When the first automobile hit roadways in the early 1900s, developers, planners, and city officials had to completely re-think the design and planning of cityscapes, both new and old. The era of narrow streets, communities defined by walking distance or streetcar line, and short-distance commuting gave way to massive boulevards, interstate highways, and the rise of suburbanization. These shifts in urban planning had the sole objective of utilizing the car to move as many people as quickly and safely as possible, without the limitations of public transit. But, because of this, cities themselves suffered, resulting in obsolete buildings being demolished, neighborhoods destroyed for highways, public transit being reduced or removed, and intimate communities ripped apart to shoehorn in 7-lane boulevards. Now, as autonomous cars, busses, and other next-generation technologies entering the mass-market, developers and city officials are again having to re-think how disruptive technologies will shape the way we live, work, and play in our cities.
Unlike urban planners of the past, cities and their planners are trying to integrate new technologies into their existing city-scape, rather than let that technology destroy the existing city and redefine how a city is built. Contrary to the change-and-destroy method of yesteryear, this means “future proofing” projects and city-wide masterplans. By future-proofing existing cities and future developments, planners and city officials hope to build structures that can accommodate and anticipate the changes in the way people commute and live in urban and suburban environments. This means designing buildings that can be retrofitted to convert parking structures to offices or living space, turning roadways to greenspace, or parking lots to parks and commercial spaces that add value to the urban and suburban fabric while still producing a return on investment for the city and developers alike.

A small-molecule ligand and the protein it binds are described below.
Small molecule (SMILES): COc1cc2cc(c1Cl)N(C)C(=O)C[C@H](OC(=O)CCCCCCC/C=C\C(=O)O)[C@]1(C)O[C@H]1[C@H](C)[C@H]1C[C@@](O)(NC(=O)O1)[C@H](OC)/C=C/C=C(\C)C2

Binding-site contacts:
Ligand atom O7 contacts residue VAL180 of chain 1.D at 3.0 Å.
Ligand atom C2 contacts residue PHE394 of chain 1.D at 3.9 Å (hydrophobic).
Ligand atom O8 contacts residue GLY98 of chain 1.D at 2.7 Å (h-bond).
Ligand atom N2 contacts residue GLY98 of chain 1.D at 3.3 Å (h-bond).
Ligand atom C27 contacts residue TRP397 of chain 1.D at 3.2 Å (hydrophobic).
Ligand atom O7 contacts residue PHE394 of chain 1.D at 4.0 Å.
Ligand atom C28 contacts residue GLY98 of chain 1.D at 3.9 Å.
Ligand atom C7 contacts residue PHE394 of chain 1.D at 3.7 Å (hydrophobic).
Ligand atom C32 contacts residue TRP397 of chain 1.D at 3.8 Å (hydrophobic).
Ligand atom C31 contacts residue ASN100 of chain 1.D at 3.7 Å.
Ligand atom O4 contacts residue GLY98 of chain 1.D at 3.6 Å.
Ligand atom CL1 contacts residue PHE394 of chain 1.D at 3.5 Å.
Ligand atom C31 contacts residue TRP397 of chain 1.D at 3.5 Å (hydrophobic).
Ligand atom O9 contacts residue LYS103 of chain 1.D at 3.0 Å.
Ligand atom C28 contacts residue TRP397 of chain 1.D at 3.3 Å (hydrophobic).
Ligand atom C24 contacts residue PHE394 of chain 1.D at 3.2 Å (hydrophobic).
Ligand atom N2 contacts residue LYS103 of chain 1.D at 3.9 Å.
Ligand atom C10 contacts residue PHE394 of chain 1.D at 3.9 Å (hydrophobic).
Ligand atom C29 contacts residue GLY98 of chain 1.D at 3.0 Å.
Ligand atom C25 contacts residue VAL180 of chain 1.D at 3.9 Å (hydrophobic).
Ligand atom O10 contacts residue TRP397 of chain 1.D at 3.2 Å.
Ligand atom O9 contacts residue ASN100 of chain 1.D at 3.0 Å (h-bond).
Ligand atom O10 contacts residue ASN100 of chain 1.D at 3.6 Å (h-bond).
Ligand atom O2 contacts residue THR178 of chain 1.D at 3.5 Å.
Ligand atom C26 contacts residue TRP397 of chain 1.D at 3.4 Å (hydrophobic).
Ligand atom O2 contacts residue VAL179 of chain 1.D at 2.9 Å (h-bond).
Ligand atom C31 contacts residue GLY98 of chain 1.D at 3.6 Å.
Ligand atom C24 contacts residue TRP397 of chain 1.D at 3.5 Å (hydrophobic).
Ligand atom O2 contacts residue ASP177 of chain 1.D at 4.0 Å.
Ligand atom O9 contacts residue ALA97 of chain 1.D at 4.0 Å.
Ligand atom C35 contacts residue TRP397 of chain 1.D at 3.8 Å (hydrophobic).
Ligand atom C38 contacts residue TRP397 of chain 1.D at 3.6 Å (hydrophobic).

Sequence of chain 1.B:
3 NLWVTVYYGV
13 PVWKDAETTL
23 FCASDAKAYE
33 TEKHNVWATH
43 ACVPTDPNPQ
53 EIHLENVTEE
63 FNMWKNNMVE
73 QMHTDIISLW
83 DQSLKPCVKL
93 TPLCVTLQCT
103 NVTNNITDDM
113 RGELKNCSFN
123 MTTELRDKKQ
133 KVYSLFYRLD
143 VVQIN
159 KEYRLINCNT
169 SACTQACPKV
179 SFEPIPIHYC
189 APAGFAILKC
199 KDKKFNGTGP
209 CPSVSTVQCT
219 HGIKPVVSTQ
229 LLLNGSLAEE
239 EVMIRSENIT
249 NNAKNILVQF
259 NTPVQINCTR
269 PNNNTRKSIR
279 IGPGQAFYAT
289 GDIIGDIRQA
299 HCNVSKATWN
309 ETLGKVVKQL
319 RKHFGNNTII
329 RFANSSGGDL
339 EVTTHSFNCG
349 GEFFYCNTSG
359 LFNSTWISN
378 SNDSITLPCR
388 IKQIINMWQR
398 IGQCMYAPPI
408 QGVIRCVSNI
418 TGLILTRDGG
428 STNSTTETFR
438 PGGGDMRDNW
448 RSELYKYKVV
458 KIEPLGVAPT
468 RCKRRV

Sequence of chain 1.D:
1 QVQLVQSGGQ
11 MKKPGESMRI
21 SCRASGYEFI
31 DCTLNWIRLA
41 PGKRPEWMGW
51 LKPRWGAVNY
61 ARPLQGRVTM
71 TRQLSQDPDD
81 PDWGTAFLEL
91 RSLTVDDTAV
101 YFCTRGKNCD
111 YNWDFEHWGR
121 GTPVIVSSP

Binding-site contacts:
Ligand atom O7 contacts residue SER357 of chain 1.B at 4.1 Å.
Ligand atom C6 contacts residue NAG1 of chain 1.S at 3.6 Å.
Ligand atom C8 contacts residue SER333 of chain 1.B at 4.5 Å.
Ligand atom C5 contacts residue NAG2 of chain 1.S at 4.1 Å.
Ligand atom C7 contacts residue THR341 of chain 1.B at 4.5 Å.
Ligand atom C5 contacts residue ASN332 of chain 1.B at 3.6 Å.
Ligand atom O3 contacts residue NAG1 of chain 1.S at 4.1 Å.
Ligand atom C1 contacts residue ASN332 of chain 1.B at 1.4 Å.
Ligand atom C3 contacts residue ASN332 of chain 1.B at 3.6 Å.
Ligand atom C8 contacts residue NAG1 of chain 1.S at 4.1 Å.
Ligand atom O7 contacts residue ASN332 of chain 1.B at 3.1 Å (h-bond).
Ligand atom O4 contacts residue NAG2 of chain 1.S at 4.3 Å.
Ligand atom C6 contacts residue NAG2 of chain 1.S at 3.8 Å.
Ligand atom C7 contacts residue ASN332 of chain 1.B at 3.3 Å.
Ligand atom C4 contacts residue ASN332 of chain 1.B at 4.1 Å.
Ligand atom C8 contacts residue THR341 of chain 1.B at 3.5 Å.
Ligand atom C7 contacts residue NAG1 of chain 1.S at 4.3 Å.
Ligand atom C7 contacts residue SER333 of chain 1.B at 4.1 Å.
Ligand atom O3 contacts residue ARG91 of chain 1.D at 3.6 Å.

As more people look to ride-sharing and car sharing services to meet their commuting and transit needs developers are anticipating a drop-off in personal car ownership and use of a personal car for day-to-day commuting. While current developments require parking space to accommodate commuters, the future might make these spaces obsolete. To avoid this predicted obsolescence, some developers are trying to figure out how they can repurpose these spaces for future use. This could mean the constructing of buildings with internal parking structures that can be converted to office, commercial, or residential space if demand for parking decreases in the future. This also means cities such as Los Angeles are studying how to repurpose their existing surface parking inventory which currently accounts for nearly 14% of the city’s footprint, or about 200 square miles of land, just for parking a car. Other cities are looking to for ways to possibly existing roadways into greenspace and repurpose existing automotive infrastructure for autonomous car staging or increasing pedestrian usage.
In San Francisco, the San Francisco Giants are looking at how they can incorporate the driverless futures into their Mission Rock project. In this 27-acre project, developers are attempting to designing future streets and street-frontage with a focus on prioritizing pedestrian pick-up and drop-off in the world of autonomous vehicles. Similarly, as e-commerce continues to rise in popularity and autonomous delivery trucks on the horizon, many apartment developments are building large storage and cold-storage areas into their footprint and delivery bays to accommodate this shift in consumer shopping.
Although developers and planners are focusing on future proofing their projects, it is not without risk. The cost to build a structure with future proofing in mind not only is more expensive, but in the scope of parking structures, it means fewer cars can fit compared to non-future proofed structure. But, the payoff later can make up for this cost. For instance, one convertible project design includes 117 spaces per floor to park cars, about 17 per floor fewer than if it were built using a conventional parking structure design. But, if this project is converted to office space or even residential living, the return on investment could be 2 to 3 times the return of keeping this a traditional parking structure.